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Breaking down Pulisic’s competition at Chelsea

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Christian Pulisic has gone three Premier League games without seeing the field. An unused substitute again at Stamford Bridge as Chelsea topped Brighton 2-0 on Saturday, the 21-year-old told NBC Sports that his lack of playing time is “very frustrating” and that “it is tough for me right now.”

Frank Lampard is under no obligation to play the American despite his hefty $73 million price tag on the move from Borussia Dortmund over the winter. With that in mind, it’s time to take a look at the performances of his competition at Chelsea and determine whether the Blues boss is making the right decision in keeping Pulisic on the bench.

There seems to be at least four other attacking players above Pulisic in the depth chart: Experienced international wingers Willian and Pedro, and youngsters Mason Mount and Callum Hudson-Odoi. Here’s a closer look at each player’s season so far.

Mason Mount

The 20-year-old England youth international has exploded onto the scene this campaign, forced into the rotation due to Chelsea’s transfer ban. He has taken his chance marvelously, proving a massive threat to opposition defenses on the ball. The sample size is still small, but Mount is currently rated as WhoScored’s 14th best player so far this season with an impressive 7.45 rating. He has delivered three goals thus far, and has produced over two key passes per game and just under two successful dribbles per game.

Lampard has begun to deploy Mount more centrally, pairing him in midfield with Ross Barkley and allowing him to venture forward. He created three chances against Brighton last time out and won the penalty that saw Jorginho put Chelsea in front just after halftime. There is no doubt that in his current form, Mount should be starting every match for Chelsea at this point, and Pulisic can have no qualms about sitting behind the fellow youngster.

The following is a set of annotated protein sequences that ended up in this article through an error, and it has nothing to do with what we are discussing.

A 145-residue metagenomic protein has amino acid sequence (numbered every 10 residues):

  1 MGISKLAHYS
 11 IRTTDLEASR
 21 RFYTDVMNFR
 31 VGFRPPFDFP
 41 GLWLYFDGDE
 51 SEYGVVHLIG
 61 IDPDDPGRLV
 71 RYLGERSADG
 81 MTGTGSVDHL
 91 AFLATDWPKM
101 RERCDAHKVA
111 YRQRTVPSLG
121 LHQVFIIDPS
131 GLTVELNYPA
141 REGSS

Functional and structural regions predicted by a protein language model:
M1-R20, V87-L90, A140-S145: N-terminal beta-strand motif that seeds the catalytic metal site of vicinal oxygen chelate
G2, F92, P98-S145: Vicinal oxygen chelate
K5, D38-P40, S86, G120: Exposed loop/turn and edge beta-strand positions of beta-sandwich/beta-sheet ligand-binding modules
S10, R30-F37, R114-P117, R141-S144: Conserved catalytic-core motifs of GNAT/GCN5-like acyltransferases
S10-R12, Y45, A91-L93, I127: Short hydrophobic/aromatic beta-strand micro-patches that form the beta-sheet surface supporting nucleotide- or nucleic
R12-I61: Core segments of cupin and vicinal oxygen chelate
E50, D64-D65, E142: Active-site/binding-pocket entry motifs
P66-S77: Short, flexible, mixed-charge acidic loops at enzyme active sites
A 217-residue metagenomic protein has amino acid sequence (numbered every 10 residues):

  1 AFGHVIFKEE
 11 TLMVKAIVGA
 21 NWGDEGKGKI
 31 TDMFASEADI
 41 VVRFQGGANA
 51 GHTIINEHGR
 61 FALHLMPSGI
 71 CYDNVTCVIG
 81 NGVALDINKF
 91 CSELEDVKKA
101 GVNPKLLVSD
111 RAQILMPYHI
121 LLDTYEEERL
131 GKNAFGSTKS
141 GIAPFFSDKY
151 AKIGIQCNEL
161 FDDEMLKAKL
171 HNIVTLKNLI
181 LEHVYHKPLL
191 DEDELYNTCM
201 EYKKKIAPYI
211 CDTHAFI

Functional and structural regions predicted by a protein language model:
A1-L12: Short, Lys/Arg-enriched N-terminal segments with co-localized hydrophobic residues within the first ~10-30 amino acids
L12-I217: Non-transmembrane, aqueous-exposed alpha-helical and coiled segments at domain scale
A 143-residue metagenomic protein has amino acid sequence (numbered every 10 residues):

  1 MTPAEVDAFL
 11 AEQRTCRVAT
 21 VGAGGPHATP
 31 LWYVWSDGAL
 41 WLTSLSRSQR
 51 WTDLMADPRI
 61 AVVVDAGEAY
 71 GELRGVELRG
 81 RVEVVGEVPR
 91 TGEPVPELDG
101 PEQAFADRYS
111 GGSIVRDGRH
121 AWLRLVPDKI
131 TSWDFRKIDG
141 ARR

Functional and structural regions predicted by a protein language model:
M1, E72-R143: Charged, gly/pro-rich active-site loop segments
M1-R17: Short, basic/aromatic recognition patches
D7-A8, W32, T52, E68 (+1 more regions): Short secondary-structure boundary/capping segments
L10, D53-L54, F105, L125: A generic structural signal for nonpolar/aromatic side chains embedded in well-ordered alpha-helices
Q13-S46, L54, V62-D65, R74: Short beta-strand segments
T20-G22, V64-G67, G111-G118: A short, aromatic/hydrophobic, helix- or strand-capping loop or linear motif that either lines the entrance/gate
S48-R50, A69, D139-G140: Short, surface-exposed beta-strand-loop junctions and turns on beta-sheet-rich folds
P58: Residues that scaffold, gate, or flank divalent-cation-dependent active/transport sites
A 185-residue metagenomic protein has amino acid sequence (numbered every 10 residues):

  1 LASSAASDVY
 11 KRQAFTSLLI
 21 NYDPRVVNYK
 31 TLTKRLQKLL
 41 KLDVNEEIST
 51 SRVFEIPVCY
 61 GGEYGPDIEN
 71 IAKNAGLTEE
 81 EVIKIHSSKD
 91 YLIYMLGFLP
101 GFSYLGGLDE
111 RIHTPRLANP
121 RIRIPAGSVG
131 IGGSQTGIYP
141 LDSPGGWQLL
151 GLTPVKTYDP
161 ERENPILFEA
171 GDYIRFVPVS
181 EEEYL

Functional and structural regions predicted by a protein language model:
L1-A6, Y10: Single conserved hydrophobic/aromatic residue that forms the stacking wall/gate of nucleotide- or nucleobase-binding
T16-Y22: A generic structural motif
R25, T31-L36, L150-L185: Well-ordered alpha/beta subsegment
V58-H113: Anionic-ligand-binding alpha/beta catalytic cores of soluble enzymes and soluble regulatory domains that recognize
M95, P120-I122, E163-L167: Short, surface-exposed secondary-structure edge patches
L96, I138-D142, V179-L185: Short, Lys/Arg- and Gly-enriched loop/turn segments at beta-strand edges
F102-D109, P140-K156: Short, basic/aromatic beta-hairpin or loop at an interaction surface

Pedro

Since arriving from Barcelona in 2015, Pedro has been a versatile player that has seen significant time under a host of different Chelsea managers who have all noticed his value. Playing as a true winger, a central creative force, or a wing-back in various formations, Pedro has been able to contribute in a number of ways.

This season, Pedro has been of decent quality. He started slow against Brighton last time out but ended up with a solid overall performance, testing the goalkeeper a few different times and creating opportunities for his teammates. Still, that was his first league appearances since August and he was withdrawn for Hudson-Odoi after an hour. Lampard doesn’t seem to fully trust the Spaniard. His appearance in the lineup against Brighton instead of Pulisic was probably the most surprising given his lack of playing time thus far, but he proved a valuable asset.

Willian

Willian provides an experienced foil to the youthful Mount and Hudson-Odoi (Getty Images).

While a hamstring problem carried over from summer international duty limited him early in the season, the 31-year-old Brazilian has seen significant playing time over the last month. Racking up three straight 90-minute showings in a row in league play, Willian is a trusted servant for Frank Lampard early on. Unfortunately, it’s somewhat difficult to determine why.

Aside from the demolition of Wolves in which he was brilliant, the performances have been quite spotty for Willian thus far. While his passing accuracy is 80 percent this season, a closer look shows a host of square passes well outside the box that inflate that total. Against Brighton, Willian added little creativity, especially in the first half when Chelsea as a whole struggled to produce much of anything. Still, he came away with the game’s second goal, a tight-angled strike out of basically nothing that was deflected in and punished poor one-on-one marking and even worse goalkeeping.